but more important:

also with 50 000 000 URLs, as your site gets crawled with about 500 000 pages a day (which is average) or 1M pages a day (which is good) it takes already 50 to 100 days to index your whole site - so it makes sense to communicate only the changed sitemaps (at the exact time when they changed) to google, as the sitemaps get fetched quite fast you up your chances, that the new LP gets crawled/indexed faster. it depends on how fast your page turnaround is (new pages, updated pages, deleted pages) if it makes sense for you, or not.

(p.s.: in most cases for most business, a (near) real-time sitemap is overhead.)


Sitemaps are pretty obvious benefit, but here's a short testimony. I run a small website, and I can testify that our sitemap (use http://www.sitemaps.org/ as reference) really helped us generate a lot of traffic. Our website got indexed a lot more heavily, which in part generated 100K unique hits a month.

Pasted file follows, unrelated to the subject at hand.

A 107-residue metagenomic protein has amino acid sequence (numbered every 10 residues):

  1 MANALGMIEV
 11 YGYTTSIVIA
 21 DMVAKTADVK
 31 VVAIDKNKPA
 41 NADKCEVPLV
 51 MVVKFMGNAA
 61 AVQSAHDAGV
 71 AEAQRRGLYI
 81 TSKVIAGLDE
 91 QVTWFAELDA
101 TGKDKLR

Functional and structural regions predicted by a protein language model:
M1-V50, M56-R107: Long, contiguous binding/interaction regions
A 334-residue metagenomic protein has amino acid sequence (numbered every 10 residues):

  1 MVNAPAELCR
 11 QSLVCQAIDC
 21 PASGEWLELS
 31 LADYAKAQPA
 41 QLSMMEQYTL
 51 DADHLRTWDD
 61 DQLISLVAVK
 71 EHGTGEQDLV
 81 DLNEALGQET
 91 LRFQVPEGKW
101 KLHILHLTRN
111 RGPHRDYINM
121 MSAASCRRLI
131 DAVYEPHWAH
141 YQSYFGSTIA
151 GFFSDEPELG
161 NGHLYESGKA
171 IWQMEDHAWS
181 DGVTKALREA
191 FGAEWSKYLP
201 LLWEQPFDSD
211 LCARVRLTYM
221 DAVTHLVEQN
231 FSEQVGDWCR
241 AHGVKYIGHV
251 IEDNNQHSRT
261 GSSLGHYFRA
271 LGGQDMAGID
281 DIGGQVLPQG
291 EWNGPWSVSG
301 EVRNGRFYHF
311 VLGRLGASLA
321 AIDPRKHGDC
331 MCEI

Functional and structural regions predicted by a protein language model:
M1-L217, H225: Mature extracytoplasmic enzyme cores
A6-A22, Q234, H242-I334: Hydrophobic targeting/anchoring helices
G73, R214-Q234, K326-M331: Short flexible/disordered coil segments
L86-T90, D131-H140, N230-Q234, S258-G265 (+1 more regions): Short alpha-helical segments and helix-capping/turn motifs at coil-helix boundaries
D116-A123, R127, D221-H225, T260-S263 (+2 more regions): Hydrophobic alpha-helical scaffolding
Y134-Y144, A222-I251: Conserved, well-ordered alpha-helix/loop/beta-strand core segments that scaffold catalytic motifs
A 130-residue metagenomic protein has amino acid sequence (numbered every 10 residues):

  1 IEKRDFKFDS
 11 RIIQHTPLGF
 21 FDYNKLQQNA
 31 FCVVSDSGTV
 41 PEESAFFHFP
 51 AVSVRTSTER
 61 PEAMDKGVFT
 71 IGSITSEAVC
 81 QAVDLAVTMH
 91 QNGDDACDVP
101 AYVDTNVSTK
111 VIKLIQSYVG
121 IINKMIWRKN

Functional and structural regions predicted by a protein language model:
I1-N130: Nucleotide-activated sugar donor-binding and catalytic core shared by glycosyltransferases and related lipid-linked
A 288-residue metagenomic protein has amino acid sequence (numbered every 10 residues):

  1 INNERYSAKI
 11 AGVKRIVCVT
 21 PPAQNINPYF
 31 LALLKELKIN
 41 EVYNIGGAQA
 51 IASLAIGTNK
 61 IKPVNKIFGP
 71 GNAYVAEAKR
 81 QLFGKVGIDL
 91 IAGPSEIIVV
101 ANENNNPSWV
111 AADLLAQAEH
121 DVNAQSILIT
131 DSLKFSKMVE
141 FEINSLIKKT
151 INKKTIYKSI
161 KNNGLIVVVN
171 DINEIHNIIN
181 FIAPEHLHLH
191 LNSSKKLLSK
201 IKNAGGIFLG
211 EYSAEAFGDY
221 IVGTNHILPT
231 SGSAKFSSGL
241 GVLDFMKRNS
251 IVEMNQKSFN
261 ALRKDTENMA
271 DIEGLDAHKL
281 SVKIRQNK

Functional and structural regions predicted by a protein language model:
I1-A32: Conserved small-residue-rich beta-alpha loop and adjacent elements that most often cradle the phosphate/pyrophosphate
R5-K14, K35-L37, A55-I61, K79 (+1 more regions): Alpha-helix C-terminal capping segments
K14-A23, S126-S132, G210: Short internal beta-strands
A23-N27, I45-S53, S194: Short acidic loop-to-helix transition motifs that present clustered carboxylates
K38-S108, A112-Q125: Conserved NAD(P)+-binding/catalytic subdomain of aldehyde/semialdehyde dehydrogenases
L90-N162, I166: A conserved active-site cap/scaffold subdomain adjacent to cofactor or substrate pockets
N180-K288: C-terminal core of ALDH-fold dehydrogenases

On a site note, you can use www.google.com/webmasters to find out stats on how your website is being crawled by Google, and what needs to be improved.

TLDR - spend time building a good sitemap, it's worth it!


Anyone knows how you get the sublinks under your search, if your search is the first one, like when you search for code academy: http://www.google.com/search?client=safari&rls=en&q=... ???



Arhhh... very cool. Doesn't seem like there's anything you can do for google to show sitelinks for your search though?!


Google will automatically select the sitelinks for your site based on traffic to subsections of your site. It takes a bit of time, but eventually it will show up.

As well, if you don't like the sitelinks that Google picked for your site, you can remove them through www.google.com/webmasters


Ok... I'll play the waiting game then. Hate the waiting game :-/.